Photo: Pure evil.

With a small dose of preparedness and planning you’ll be well positioned to handle any minor ailments you pick up in Southeast Asia—don’t forget to use your common sense!

For travel in Southeast Asia, most medical experts recommend at least vaccinations for measles, mumps and rubella (MMR), typhoid, hepatitis A, chicken pox, diphtheria, tetanus and polio. Some of these you may have had when you were a child, but in some cases you will need a booster to get you back up to scratch. A doctor in your home country can offer advice on your personal situation.

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You may also wish to consider shots for Japanese encephalitis, hepatitis B and rabies. Each has its own risk profile and will be dependent to an extent on what you’re doing during your travels. For instance, if you are spending a lot of time around animals then a rabies shot would be a good idea. Be sure to consult with a travel doctor or travel clinic (as well as your own doctor for whatever specific needs you may have) to decide which vaccinations are the right fit for you and your itinerary.

You’ll find useful information about vaccinations on the Travel Doctor website, the Centers for Disease Control and Prevention (CDC) and the World Health Organisation (WHO).

Travel medical kit

Generally you will be able to get medical attention and general medicines throughout Southeast Asia for most minor ailments, at local hospitals, medical clinics or pharmacies.

Treatment costs are reasonable by Western standards. If you are looking at major surgery or get seriously ill, get yourself to Bangkok, Singapore or home for treatment. You do have travel insurance, right?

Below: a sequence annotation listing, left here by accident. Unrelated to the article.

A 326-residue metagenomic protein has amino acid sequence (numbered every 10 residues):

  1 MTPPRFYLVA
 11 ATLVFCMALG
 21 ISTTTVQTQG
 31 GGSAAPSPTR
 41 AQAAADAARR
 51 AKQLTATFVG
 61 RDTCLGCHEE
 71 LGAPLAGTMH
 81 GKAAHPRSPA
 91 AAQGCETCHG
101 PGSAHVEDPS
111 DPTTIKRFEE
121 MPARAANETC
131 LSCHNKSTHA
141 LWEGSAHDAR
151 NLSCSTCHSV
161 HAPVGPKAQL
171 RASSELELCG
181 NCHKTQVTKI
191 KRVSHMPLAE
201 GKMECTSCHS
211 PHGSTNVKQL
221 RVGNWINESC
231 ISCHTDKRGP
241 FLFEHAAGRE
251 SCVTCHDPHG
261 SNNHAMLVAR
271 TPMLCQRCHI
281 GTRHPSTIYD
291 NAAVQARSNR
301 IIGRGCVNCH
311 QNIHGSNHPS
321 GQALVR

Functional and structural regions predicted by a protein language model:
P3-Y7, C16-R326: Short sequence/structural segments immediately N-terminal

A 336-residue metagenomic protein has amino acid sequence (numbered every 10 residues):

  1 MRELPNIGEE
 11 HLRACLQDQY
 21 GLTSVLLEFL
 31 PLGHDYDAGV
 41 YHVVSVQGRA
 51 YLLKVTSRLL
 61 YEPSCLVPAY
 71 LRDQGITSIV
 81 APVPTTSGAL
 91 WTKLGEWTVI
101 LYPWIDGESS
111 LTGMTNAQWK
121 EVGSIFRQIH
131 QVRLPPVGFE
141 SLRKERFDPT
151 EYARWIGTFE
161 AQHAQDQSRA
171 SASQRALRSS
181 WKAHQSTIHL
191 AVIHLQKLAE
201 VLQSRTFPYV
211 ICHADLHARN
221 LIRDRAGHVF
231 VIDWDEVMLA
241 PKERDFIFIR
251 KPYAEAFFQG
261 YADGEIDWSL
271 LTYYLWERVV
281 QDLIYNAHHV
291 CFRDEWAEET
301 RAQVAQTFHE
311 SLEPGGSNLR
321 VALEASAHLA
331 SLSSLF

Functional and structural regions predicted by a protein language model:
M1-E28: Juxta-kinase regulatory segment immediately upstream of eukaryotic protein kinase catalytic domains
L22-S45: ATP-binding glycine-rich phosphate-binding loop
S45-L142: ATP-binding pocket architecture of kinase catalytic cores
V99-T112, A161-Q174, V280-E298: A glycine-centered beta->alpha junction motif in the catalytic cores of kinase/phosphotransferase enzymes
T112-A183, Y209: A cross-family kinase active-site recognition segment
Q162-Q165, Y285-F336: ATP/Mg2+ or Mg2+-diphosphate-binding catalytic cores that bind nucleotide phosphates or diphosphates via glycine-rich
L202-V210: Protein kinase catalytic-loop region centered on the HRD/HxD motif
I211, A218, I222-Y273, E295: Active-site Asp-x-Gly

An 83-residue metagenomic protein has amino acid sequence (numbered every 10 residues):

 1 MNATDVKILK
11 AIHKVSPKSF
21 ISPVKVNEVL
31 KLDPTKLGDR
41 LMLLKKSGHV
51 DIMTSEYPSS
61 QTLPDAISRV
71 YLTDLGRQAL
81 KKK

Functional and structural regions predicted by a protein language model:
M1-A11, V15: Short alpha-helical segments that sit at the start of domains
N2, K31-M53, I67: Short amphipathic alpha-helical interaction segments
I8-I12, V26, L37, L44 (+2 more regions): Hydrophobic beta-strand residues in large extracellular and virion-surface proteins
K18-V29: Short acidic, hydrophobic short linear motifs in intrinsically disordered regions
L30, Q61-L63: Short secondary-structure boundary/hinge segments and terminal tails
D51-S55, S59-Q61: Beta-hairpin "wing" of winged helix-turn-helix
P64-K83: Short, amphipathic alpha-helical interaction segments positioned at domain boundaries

Nevertheless, it's a good idea to take a small medical kit. There is not a region-wide prescription system, and much general purpose medication can be bought over the counter, though if you require specialist medication, bring your scripts as a local pharmacy may refer you to the hospital if they don’t have what you are after. Local chemists can be inconsistent, sometimes asking for a script or doctor’s letter, other times just handing the goods over.

While many of these are easily purchased in Southeast Asia, if you prefer to be prepared, in a general traveller medical kit we would recommend:

* Band aids, elastoplast dressing strip, steristrips, sterile gauze, cotton wool, thermometer, safety pins, safety scissors and tweezers
* A wide spectrum antibiotic, antacids, Flagyl (for giardia), Imodium or Lomotil (for the runs), paracetamol, rehydration mixture and cough lozenges.
* Antifungal cream, cetrimide antiseptic (Savlon), mosquito net, insect repellent (Muskol, Repellem, RID) and sunscreen.


Other items may include a torch/flashlight, a small bottle of hand sanitiser, and, if you think you might need them, condoms. Of course you'd pack sunscreen. While you can buy any of these items locally at the many chemist shops, quality sometimes varies. While the variety and quality of available tampons and pads are improving, they remain pricey so you may wish to bring a supply of your preferred brand in case a suitable substitute isn’t readily available.

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Further reading

Planning well is an integral part of getting the most out of your trip. Be it picking the right backpack, the right vaccinations or the right country, the simple decisions are often the most important.


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